Pests That Can Kill Trees


There are a lot of pests capable of attacking hardwood trees. These attacks can sometimes lead to the destruction or ultimate death of trees in your yard, to the point where cutting them down is the only solution. The pests (mostly insects) are usually invasive species, which means they aren’t native to the area and therefore don’t have natural predators here. In fact, their effect can be so vast and powerful that it can be responsible for large scale deforestation.

It is important for farmers, gardeners, horticulturists and the general public to learn to recognize the signs of invading insects so that their invasion can be tackled early, before it becomes too late.


There are two main ways in which insects can cause harm to a tree. The first is by causing direct injury to the plant, which happens when the insects feed on the leaves and burrow into stems, fruits and roots. The second way this happens is through indirect damage in which the insect does not cause a lot of physical damage, but rather transmits a bacterial, viral or fungal infection to the tree. Most of these insects are known to multiply rapidly and finally dominate the plant.

Invasive insects usually possess appendages adapted for boring. They are capable of creating tunnels in tree trunks to feed under the bark of living wood, thereby destroying tissues in plant that help to conduct water and sap. This can ultimately cause girdling, branch dieback and weakness of the plant structure.



This invasive insect can also be referred to as the sky beetle. It was accidentally introduced into America from China and Korea from wood packaging materials.

Description: They have shiny black backs with about 20 small white spots scattered all over each of the wings. The antennae are also black and white. They are capable of flight, but only for short distances.

Detecting an invasion: The Asian Longhorned Beetle is known to attack a variety of trees species, including poplar, willow, sycamore and horse chestnut, but its favorite hosts are maple trees. Tree invasion can be detected in the form of small holes occurring at larger branches of the crowns of infested trees. Sap can be seen oozing out of this hole to the bark of the infected tree. The presence of dying branches and yellow leaves in the absence of drought can also signify the presence of the insect.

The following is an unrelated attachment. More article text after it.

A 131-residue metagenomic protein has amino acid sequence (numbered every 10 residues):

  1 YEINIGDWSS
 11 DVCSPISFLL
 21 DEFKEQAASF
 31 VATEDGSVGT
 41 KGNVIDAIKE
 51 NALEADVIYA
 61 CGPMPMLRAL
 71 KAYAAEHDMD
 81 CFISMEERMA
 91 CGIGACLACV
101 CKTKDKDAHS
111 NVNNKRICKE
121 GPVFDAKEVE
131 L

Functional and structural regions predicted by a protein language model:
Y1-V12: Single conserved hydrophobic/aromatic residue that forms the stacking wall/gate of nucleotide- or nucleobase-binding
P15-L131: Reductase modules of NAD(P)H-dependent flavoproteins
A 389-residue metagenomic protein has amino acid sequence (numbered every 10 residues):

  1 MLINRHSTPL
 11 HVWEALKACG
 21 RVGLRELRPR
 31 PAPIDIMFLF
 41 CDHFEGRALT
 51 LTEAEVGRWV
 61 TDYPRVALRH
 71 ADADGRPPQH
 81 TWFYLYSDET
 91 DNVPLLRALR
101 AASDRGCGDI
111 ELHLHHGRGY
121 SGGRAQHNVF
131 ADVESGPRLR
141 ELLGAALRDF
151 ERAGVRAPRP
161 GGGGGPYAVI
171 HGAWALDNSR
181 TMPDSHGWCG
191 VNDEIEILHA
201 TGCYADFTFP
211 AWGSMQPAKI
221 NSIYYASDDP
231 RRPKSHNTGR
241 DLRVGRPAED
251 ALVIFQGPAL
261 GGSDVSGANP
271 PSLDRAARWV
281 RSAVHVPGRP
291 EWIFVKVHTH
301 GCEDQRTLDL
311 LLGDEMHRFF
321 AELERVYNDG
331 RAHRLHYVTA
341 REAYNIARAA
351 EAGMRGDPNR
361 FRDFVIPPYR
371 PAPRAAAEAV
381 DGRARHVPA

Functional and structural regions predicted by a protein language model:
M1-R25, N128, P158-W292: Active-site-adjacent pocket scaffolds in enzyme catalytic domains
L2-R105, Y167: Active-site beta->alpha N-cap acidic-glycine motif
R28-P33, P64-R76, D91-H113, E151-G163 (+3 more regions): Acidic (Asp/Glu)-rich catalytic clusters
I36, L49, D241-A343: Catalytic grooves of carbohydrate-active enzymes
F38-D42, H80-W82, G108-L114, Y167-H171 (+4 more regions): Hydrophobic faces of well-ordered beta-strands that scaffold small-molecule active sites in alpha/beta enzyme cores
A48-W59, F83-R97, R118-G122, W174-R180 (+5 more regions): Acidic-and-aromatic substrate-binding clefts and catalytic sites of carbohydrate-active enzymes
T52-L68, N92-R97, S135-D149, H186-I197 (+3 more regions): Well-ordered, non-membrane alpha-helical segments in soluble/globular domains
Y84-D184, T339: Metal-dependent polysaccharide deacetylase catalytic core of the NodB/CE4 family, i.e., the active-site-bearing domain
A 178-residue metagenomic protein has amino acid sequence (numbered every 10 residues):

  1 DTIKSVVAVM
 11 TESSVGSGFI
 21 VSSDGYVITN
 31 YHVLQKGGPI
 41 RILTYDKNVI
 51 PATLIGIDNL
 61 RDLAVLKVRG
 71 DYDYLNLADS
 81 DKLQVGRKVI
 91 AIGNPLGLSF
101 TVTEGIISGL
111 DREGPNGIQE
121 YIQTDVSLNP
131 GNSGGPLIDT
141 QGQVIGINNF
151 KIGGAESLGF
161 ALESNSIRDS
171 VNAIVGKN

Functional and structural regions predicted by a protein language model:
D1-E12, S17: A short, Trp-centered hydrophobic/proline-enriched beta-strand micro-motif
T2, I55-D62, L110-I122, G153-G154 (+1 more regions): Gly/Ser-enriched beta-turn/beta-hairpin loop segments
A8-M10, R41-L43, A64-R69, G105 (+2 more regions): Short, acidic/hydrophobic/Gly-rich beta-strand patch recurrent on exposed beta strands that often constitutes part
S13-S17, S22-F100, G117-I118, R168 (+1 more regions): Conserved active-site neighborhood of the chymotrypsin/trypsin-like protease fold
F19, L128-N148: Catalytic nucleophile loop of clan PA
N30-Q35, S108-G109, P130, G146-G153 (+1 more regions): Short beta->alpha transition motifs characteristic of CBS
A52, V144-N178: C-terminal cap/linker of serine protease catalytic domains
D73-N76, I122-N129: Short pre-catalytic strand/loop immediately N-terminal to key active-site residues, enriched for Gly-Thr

This bug has become one of the most persistent and notorious in America. It was accidentally introduced into America with the first specimen collected in 1998.

Description: The stink bug has a mottled-brown color with a shield-shaped back. Its legs and antennae are white and brow with alternating black and white pattern along the abdomen. The adults are mostly active from April to early May.

Detecting an invasion- An invasion can be detected in the formation of dimpled or necrotic areas on the outer surfaces of fruits or plants, leaf stippling and seed loss. The Brown Marmorated Stink Bug is a sucking insect. It mostly makes use of its proboscis to pierce the host plant and feed on it. It is known to attack tree fruits, legumes, vegetables and ornamental plants.


The emerald ash borer, also known as the jewel beetle, is a species that originated from eastern Asia. Outside of its native area, it is known to cause significant damage to ash trees.

Description- The adult borers have a metallic green color with a length of 0.30 inches. The larva possesses a worm-like shape.

Detecting and invasion- The invasion of ash borers can be detected with the presence of D-shaped holes all over the bark of a tree. The adult borers are known to drill D-shaped holes in trees to enable them to exit their chamber.

The ash borers can cause damage to ash species, including green ash, black ash, white ash and blue ash. The adults feed on the foliage of these ash trees and the larvae are more likely to create tunnels in tree trunks and feed on the bark, thereby disrupting the flow of water and nutrients to the tree.


  1. Homeowners should first educate themselves to be able to identify the harmful species among their trees.
  2. Encourage and facilitate the growth of healthy trees so that they can naturally fend off pests.
  3. Make use of oil sprays to smother soft-bodied insects such as aphids and clog their breathing pores.


It is important that you keep an eye out for these pests yourself, but hiring a professional is the best bet when it comes to securing the health of your tree. There is a vast variety of tree pests in Michigan, and some like the Emerald Ash Borer cause terrible outbreaks. It may take a trained professional to help you get rid of the next invasion in your farm or garden. We can easily identify the signs and find the necessary steps to take in solving the problem. Contact us today for assistance.